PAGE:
NICE QOF change hampered by lack of evidence

Quality framework - New QOF indicators will be backed if they cost under £25,000 for each QALY added.

Lack of evidence on cost-effectiveness will limit NICE's ability to compare indicators proposed for inclusion in QOF with those already in the framework, the institute has said.

Detailed guidance on how current QOF indicators and proposed new ndicators will be assessed was published last week.

Indicators will be deemed cost-effective if they cost under £25,000 for each quality-adjusted life year (QALY) added, in line with NICE's usual threshold.

QOF points will be reduced for indicators that are not cost-effective enough to justify further incentives. Indicators requiring further incentives could have their QOF points value increased.

However, NICE acknowledges that assessment of the cost effectiveness of existing indicators will be constrained by a lack of data on the cost-effectiveness of current indicators.

In the absence of appropriate evidence, NICE argues that a judgment should be made on how likely it is that an intervention is cost-effective.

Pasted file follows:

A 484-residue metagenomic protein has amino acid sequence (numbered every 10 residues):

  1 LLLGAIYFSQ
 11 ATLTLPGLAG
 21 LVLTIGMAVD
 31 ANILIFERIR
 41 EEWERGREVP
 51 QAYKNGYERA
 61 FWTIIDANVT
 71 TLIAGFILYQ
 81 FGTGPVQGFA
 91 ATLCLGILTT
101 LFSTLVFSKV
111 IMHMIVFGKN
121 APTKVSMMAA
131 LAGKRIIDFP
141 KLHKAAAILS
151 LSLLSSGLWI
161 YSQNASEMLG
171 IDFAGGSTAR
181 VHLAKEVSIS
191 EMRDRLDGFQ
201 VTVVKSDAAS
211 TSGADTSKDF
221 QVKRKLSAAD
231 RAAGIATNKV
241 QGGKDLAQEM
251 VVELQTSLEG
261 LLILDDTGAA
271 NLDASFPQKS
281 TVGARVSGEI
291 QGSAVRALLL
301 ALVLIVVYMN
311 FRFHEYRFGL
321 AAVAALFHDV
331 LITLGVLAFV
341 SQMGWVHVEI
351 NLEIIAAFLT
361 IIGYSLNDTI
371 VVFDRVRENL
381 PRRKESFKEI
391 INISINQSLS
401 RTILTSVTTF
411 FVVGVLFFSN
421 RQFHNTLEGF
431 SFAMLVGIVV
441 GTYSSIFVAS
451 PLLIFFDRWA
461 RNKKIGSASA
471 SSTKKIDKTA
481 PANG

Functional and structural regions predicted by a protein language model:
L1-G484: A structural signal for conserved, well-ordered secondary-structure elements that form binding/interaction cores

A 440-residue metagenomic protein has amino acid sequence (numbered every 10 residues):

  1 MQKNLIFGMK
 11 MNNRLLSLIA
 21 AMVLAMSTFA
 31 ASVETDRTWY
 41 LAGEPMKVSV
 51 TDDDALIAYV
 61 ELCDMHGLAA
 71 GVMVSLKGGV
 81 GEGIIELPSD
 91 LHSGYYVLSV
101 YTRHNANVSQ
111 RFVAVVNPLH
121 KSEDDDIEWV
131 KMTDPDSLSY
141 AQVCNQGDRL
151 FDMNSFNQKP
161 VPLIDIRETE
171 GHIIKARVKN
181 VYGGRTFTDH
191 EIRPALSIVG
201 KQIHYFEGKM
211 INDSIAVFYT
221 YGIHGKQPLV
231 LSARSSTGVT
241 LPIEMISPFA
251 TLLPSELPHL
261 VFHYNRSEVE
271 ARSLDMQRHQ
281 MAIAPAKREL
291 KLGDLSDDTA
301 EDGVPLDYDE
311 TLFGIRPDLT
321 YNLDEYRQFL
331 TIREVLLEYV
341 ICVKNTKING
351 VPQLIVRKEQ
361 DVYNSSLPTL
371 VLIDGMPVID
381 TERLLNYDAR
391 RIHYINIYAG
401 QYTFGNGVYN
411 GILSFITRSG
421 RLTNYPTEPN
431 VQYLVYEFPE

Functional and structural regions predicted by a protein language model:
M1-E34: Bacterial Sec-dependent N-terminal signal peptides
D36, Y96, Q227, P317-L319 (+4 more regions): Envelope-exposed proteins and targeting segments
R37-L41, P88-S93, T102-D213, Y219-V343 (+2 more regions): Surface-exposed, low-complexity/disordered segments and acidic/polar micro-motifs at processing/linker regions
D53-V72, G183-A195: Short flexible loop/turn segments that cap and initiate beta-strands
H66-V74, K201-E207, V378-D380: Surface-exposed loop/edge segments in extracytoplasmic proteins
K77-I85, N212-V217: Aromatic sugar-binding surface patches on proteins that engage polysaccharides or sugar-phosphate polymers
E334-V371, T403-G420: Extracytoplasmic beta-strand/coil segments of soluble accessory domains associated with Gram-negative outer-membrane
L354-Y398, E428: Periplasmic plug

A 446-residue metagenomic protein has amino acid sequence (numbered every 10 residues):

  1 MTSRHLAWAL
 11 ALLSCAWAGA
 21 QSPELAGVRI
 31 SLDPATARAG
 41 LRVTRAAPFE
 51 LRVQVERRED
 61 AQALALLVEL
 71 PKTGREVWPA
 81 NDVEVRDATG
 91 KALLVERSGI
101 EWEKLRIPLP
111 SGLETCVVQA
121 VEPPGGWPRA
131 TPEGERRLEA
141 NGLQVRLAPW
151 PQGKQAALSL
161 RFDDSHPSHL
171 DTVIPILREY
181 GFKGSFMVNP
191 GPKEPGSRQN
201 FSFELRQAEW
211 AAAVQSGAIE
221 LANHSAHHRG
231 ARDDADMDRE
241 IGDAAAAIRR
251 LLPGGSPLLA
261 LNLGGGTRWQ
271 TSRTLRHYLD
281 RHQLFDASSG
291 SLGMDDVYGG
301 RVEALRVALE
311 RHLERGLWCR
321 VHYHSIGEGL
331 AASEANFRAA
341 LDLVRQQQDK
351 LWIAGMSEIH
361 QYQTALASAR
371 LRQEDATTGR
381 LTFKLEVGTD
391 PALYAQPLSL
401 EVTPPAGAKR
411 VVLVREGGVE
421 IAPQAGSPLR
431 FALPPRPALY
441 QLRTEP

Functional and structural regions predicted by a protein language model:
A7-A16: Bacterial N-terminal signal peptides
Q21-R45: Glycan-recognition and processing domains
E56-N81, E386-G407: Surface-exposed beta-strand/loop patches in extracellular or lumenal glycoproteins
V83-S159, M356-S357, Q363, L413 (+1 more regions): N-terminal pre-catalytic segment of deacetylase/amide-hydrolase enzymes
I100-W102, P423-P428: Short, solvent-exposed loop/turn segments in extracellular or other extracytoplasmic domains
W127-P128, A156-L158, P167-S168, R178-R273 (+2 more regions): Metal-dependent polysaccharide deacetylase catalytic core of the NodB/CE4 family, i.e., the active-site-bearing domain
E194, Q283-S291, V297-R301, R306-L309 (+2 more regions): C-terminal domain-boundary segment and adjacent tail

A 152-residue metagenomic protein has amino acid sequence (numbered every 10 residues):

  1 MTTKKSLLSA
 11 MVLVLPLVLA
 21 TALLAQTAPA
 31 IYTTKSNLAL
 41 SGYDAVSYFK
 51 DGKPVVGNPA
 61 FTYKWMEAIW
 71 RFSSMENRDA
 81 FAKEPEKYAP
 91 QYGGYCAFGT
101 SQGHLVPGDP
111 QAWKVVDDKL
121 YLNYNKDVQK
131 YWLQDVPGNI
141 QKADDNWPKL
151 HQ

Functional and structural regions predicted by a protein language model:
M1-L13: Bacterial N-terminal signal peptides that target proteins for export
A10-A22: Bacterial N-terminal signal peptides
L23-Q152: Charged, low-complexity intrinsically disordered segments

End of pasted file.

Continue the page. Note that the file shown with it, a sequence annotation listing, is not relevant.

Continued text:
This would be based on the minimum patient benefit required for a given QOF point's value, NICE suggests.

Dr Richard Vautrey, deputy GPC chairman, said that, for many indicators, it would be difficult to find evidence on cost-effectiveness. 'But, if there are gaps in the evidence that does not mean that an indicator is not cost-effective,' he said.

Dr Vautrey pointed out that treatments in primary care were likely to compare favourably in terms of QALYs with interventions elsewhere in the NHS.

'Primary care is an extremely cost-effective way of delivering healthcare,' he said.

Professor Helen Lester, deputy director of the National Primary Care Research and Development Centre, which is leading the review of indicators, said that the new guidance would add transparency to the review process.

'It is really refreshing to have the process spelt out in such a clear way, so that GPs can see how indicators will be assessed,' she said.

She added that the centre was currently approaching practices to review indicators, which was a further opportunity for GPs to influence the development of the QOF.

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